To dive a bit deeper into how you can use vectors in R, let’s consider this All-Star Grannies example. You have two vectors that contain the number of baskets that Granny and her friend Geraldine scored in the six games of this basketball season:

> baskets.of.Granny <- c(12, 4, 4, 6, 9, 3) > baskets.of.Geraldine <- c(5, 3, 2, 2, 12, 9)

The c() function stands for *combine.* It doesn’t create vectors — it just combines them.

You give six values as arguments to the c() function and get one combined vector in return. As you know, R considers each value a vector with one element. You also can use the c() function to combine vectors with more than one value, as in the following example:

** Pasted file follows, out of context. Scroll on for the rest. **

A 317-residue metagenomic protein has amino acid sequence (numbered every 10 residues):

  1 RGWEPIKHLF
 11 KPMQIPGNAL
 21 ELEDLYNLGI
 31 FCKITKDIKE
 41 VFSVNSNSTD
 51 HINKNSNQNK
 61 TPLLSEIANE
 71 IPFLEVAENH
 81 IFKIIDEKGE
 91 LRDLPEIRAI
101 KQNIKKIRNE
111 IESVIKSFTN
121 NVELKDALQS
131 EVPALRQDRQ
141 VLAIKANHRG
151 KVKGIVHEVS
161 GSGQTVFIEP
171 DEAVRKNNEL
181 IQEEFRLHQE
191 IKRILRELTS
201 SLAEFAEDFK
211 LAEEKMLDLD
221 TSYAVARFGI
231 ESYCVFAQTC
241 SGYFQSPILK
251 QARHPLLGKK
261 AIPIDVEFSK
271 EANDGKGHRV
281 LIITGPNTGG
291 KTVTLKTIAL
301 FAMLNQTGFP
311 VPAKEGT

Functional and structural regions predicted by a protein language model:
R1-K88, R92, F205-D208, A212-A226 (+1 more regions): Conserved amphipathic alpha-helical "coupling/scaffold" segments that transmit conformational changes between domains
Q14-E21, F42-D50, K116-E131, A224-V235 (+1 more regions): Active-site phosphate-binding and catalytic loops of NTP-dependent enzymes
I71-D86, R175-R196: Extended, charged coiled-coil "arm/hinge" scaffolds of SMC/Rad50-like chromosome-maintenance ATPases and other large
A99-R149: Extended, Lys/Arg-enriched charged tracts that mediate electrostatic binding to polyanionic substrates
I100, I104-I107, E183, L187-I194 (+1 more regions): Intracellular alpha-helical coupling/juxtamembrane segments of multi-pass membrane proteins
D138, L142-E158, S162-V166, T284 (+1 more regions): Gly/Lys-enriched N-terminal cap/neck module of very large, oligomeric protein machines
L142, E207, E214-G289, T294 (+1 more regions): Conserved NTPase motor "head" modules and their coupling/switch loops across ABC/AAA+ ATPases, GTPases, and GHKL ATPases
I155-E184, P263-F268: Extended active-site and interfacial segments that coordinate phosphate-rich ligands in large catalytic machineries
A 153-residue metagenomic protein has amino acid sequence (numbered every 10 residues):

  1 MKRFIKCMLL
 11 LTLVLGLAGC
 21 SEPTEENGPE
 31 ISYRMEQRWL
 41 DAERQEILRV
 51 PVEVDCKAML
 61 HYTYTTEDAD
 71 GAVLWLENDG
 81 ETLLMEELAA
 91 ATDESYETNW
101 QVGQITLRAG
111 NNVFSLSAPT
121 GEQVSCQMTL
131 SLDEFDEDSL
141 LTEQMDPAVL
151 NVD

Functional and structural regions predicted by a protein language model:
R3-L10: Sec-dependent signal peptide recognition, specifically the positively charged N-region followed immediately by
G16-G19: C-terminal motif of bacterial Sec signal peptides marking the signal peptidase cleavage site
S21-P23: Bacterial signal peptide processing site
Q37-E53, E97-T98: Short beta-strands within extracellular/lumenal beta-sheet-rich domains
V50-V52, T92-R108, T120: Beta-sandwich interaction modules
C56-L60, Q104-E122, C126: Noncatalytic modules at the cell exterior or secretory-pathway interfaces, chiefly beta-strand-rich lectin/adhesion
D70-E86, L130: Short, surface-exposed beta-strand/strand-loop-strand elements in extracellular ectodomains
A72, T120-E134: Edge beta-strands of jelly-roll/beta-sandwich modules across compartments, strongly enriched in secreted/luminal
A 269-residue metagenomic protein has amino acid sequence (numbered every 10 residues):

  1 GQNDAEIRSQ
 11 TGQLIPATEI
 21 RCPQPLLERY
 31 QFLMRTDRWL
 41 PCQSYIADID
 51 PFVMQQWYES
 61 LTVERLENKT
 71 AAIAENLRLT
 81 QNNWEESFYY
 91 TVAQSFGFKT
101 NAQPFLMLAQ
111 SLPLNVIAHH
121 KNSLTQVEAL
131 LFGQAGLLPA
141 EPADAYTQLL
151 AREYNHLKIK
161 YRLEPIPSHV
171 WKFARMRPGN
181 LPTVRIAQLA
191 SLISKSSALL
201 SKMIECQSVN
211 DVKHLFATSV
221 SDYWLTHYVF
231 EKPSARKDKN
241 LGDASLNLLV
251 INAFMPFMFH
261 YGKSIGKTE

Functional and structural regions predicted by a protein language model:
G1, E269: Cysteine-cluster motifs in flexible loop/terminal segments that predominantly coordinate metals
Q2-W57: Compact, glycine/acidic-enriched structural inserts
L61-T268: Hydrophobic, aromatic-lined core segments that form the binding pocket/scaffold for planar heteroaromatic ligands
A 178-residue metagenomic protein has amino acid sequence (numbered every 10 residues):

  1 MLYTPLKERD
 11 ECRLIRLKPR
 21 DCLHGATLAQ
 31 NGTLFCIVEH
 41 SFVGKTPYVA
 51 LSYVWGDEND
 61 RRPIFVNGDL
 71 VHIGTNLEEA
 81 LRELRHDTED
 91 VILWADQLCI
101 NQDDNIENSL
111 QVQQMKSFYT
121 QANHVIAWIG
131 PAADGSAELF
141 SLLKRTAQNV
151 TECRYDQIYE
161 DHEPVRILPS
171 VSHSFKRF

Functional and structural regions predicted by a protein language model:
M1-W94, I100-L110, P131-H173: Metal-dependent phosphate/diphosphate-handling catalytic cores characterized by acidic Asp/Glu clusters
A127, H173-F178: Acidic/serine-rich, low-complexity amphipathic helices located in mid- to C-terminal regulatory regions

> all.baskets <-c(baskets.of.Granny, baskets.of.Geraldine) > all.baskets [1] 12 4 4 6 9 3 5 3 2 2 12 9

The result of this code is a vector with all 12 values.

In this code, the c() function maintains the order of the numbers. This example illustrates a second important feature of vectors: Vectors have an order. This order turns out to be very useful when you need to manipulate the individual values in the vector.